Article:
As David is telling the story of his adventures – actually during the course of an interview with a reporter named Arnie – we learn that his name has been changed to make him harder to find, presumably by the obsessive fans who follow his adventures online given his growing reputation as a combater of supernatural threats. See one night David and his friend John – also not his real name – were at a concert in the town of Undisclosed (many of the details in the story are redacted for legal reasons) when they encountered a strange fellow pretending to be Jamaican and supplying folks with a drug called Soy sauce. It was a hallucinogen, those who took it experienced visions, heightened senses – as well as death. Overnight almost every person who met the fake Jamaican had died mysteriously, except for John.
The two friends quickly realized that Soy sauce is not just a drug. Following their exposure – David accidentally manages to inject himself – they become aware of strange creatures massing on the borders of this dimension. The end of the world is coming and its only hope is two confused video-store clerks who don’t really understand what is going on.
Much like House of Leaves by Mark Z. Danielewski, John Dies At The End cleverly embraces the capacity of the internet to spread stories. Through the course of the book we learn that David and John are becoming more famous, a neat parallel for the growing interest in the book itself online. This is also the source of the story’s greatest strength. By rooting itself in the commonplace weirdness of the internet – every possible combination of aliens, demons, magic and superscience is just a google search way – the book apes an almost convincing plausibility. The seeming personal testimony of Wong, the pseudonym of Cracked.com contributor Jason Pargin, is also a nice gimmick.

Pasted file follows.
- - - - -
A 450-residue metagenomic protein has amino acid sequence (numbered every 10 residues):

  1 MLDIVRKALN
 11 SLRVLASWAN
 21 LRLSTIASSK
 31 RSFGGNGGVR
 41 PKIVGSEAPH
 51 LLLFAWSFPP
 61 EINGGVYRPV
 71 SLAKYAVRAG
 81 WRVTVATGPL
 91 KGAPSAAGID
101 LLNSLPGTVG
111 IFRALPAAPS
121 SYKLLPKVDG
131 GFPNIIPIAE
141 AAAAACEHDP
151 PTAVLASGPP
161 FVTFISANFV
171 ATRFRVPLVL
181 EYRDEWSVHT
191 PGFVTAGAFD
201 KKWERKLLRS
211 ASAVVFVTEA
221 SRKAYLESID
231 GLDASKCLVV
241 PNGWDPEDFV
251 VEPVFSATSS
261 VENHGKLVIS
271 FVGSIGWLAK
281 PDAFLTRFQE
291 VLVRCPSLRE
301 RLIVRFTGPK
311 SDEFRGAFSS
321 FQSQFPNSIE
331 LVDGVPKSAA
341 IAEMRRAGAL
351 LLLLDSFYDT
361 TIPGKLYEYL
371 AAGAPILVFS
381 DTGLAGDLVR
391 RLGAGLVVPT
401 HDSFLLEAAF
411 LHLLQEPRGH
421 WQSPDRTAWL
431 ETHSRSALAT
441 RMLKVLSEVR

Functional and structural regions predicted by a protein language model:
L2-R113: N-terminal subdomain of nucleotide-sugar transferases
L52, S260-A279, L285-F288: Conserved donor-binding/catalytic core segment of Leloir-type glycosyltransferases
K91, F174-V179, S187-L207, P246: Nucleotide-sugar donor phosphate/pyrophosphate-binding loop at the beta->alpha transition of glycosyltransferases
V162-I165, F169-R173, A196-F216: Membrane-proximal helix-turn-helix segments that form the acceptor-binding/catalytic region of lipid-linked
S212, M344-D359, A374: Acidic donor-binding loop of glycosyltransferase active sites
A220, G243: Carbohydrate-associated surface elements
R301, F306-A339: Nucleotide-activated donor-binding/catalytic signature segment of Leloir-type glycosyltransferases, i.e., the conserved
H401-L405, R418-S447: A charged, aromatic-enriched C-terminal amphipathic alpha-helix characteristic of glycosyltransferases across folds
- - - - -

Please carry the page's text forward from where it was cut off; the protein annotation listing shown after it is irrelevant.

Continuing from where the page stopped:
However, the story also has a number of poignant moments surrounding death and our awareness of our mortality. It pop-nihilism, stripping away the ponderousness of Lovecraft’s Cthulhu-beasties but retaining the crushing awareness of our cosmic insignificance, is surprisingly compelling. There is a lot of laughter to be found in these pages, but also a creeping sense of dread.
Finally it must be said the ending for this book, a book which is relentless in its foreshadowing of endings, is simply perfect. I cannot wait to see the movie.
In any event, there is one conclusive answer to “it’s only a movie.”